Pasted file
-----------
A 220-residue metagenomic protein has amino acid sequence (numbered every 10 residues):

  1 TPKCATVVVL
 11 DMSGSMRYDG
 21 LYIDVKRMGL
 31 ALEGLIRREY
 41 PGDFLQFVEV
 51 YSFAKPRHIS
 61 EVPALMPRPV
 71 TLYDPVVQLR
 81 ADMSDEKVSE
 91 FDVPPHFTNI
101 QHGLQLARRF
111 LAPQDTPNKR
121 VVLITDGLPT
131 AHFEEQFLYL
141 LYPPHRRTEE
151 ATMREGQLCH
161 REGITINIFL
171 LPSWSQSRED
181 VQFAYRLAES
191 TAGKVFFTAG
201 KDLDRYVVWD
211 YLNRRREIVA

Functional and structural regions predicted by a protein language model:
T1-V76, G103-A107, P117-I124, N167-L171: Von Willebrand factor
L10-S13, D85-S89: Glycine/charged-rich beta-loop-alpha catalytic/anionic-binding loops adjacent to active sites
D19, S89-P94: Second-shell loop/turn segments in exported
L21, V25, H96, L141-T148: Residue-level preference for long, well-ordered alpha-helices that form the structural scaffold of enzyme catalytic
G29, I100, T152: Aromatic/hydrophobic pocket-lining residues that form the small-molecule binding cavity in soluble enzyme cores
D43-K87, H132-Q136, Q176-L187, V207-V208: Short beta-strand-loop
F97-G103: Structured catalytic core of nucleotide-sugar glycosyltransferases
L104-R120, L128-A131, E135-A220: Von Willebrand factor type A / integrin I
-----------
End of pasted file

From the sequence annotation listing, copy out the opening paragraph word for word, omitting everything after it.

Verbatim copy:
A 220-residue metagenomic protein has amino acid sequence (numbered every 10 residues):